Web Services Connector for JMX Enters Public Review
Jean-Francois Denise, Blog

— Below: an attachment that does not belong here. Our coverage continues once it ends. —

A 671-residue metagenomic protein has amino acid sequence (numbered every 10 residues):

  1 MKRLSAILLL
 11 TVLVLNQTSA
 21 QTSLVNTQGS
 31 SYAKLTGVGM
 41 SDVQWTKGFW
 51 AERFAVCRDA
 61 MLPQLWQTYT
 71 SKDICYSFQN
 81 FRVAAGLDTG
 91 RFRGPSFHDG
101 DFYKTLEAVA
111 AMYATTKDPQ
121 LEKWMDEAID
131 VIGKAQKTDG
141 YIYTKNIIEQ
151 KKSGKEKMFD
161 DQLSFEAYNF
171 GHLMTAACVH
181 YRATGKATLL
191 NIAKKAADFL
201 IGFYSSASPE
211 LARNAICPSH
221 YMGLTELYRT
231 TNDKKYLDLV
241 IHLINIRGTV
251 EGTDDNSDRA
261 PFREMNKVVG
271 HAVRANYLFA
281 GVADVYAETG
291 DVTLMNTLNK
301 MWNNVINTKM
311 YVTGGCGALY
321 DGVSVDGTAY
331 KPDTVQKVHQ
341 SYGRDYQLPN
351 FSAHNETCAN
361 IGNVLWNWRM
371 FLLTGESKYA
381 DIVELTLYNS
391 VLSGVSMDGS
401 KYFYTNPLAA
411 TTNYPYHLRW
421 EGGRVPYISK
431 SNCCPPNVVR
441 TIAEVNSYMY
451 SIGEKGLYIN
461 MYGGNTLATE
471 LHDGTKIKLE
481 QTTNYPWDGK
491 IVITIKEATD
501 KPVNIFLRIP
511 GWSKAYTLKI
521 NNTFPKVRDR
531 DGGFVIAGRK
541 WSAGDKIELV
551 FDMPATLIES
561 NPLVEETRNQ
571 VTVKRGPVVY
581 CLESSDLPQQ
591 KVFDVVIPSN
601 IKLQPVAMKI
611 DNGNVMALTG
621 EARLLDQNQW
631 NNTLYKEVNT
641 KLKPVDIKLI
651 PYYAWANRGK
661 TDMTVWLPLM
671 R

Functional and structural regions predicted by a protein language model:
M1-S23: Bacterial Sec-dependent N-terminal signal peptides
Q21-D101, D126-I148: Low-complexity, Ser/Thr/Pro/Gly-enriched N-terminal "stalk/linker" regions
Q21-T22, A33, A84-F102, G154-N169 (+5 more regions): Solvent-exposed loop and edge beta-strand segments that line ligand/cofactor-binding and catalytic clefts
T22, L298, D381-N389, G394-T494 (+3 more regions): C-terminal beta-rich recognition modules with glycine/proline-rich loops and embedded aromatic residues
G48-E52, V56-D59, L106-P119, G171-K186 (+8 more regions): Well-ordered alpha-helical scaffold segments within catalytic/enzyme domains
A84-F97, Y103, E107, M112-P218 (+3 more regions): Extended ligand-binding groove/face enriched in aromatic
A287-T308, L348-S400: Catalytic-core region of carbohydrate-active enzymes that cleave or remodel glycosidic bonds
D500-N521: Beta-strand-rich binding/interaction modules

The JSR 262 has has now entered the Public Review phase. New JMX types supported for MBean operations: NotificationResult, NotificationFilterSupport, AttributeChangeNotificationFilter, MBeanServerNotificationFilter. This allows the JSR 262 connector to support the new Event Service being defined by JSR 255, which has MBean operations that use those types. JSR 262 defines a way to use Web Services to access JMX instrumentation remotely. It provides a way to use the server part of the JMX Remote API to create a Web Services agent exposing JMX instrumentation, and a way to use the client part of the API to access the instrumentation remotely from a Java application. It also specifies the WSDL definitions used so that the instrumentation will be available from clients that are not based on the Java platform, or from Java platform clients accessing the instrumentation directly using the JAX-RPC API. The Web Services Connector for Java Management Extensions (JMX) Agents Reference Implementation Project develops and evolves the reference implementation of JSR 262 specification. The JSR 262 defines a connector for JMX that uses Web Services to make JMX instrumentation available remotely. JMX Connector semantics are preserved when connecting from a JMX Client. WS-Management standard from the DMTF is the protocol in use in the connector. This Connector allows WS-Man native clients to interoperate with JMX Agent. Such clients can be written in Java language or not (C, C#, JavaScript, Perl, ...). The JMX technology was developed through the Java Community Process (JCP) program, and was one of the earliest JSRs (JSR 3). It was subsequently extended by the JMX Remote API (JSR 160). The future evolutions of both JSRs have now been merged into a single JSR to define version 2.0 of the JMX specification (JSR 255). A management interface, as defined by the JMX specification, is composed of named objects called Management Beans, or MBeans. MBeans are registered with an ObjectName in an MBean server. To manage a resource or resources in your application, you create an MBean that defines its management interface, and then register that MBean in your MBean server. The content of the MBean server can then be exposed through various protocols, implemented by protocol connectors, or by protocol adaptors.